"Last night," said Gene, "he really ate big. He ate two of those stuffed birds, you know, Cornish hens. And he had a double order of dessert [Sicilian pastry].
"When Mel Allen asked him if he was going to fight again, he said, 'I just ate two desserts. What do you think?' "
Before Rocky got to the hens and the pastry, Gene reported, he helped himself to plentiful antipasto and some manicotti, which is a kind of delicate noodle stuffed with cheese. Very farinaceous. Naturally, he drank a little coffee.
What are pride and money against these delights? Why should a man turn his back on Cornish game hens for pride, $400,000 and the puritanical strictures of Charley Goldman?
Norris is wrong. Only an appeal to Rocky's New England conscience will get him into the ring. Only the tug of the superego, as Cus D'Amato would put it, can divert Rocky from his present courses—six courses for breakfast, eight for lunch, 12 for dinner.
Rocky's conscience can be appealed to. Unless he fights Patterson, generations of fight fans to come will be subjected to a modern variation on sport's most boring refrain: Could Jack Dempsey have beaten Joe Louis?
It is a frightening prospect to think of all the nitwit arguments in saloons, the drivel of newspaper and magazine articles, the dull drone of radio and TV interviews that will take up the question: Do you think Rocky Marciano could have beaten Floyd Patterson?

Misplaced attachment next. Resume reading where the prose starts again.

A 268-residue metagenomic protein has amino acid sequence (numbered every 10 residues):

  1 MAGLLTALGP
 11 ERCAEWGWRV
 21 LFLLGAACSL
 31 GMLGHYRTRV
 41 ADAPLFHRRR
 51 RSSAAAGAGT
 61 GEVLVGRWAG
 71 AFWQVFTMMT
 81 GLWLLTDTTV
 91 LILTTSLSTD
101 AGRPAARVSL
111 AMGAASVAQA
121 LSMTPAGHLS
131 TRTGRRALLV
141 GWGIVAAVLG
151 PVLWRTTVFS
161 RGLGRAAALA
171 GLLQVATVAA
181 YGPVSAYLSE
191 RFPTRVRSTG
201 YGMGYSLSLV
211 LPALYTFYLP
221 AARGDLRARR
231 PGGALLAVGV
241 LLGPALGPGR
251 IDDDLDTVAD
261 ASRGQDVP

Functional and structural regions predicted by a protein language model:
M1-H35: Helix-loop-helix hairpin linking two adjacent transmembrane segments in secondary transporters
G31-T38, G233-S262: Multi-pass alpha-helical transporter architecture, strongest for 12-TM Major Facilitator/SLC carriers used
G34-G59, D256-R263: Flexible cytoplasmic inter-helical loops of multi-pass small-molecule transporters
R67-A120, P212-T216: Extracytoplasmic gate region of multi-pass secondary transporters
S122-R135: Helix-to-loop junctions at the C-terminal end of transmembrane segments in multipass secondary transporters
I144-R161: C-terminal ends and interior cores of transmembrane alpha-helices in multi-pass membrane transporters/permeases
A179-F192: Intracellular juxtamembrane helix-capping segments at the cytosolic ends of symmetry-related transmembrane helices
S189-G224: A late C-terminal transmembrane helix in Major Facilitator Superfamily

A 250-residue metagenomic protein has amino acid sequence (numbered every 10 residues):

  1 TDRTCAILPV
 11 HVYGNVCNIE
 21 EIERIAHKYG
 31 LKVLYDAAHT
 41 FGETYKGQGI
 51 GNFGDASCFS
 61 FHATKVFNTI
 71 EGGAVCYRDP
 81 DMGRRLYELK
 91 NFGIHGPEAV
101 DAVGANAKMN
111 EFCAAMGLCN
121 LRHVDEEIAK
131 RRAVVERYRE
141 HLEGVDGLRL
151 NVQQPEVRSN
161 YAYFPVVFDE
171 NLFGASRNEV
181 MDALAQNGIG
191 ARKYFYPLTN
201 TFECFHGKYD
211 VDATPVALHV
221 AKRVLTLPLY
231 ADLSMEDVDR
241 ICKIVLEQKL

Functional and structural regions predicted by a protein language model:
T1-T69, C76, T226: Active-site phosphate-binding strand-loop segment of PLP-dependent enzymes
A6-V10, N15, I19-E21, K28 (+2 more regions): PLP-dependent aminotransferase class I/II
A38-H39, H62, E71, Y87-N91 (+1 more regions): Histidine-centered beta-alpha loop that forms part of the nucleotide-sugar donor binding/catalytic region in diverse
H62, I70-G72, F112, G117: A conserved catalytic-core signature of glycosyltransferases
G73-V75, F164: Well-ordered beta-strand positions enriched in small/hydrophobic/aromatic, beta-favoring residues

Think of this, Rocky, as you chew on a leg of Cornish game hen at Leone's or Toots Shor's or the new Rocky Marciano Room over on Lexington. Think of it, and think of suffering humanity, which you alone can save. Come back, Rocky. Then you can retire in peace. And all the manicotti you can eat.
In its relentless drive toward automation, professional football first tried to make players into robots by setting up radio communication between them and the coach. The technique didn't work out very well, and was abandoned; now the experimenters have turned their attention from the field to the stadium, and a brand-new automanikin has made his debut in Chicago. His inventor, Andy Frain, calls him a "robot director," but it seems likely that a lot of people are going to call him a mechanical usher.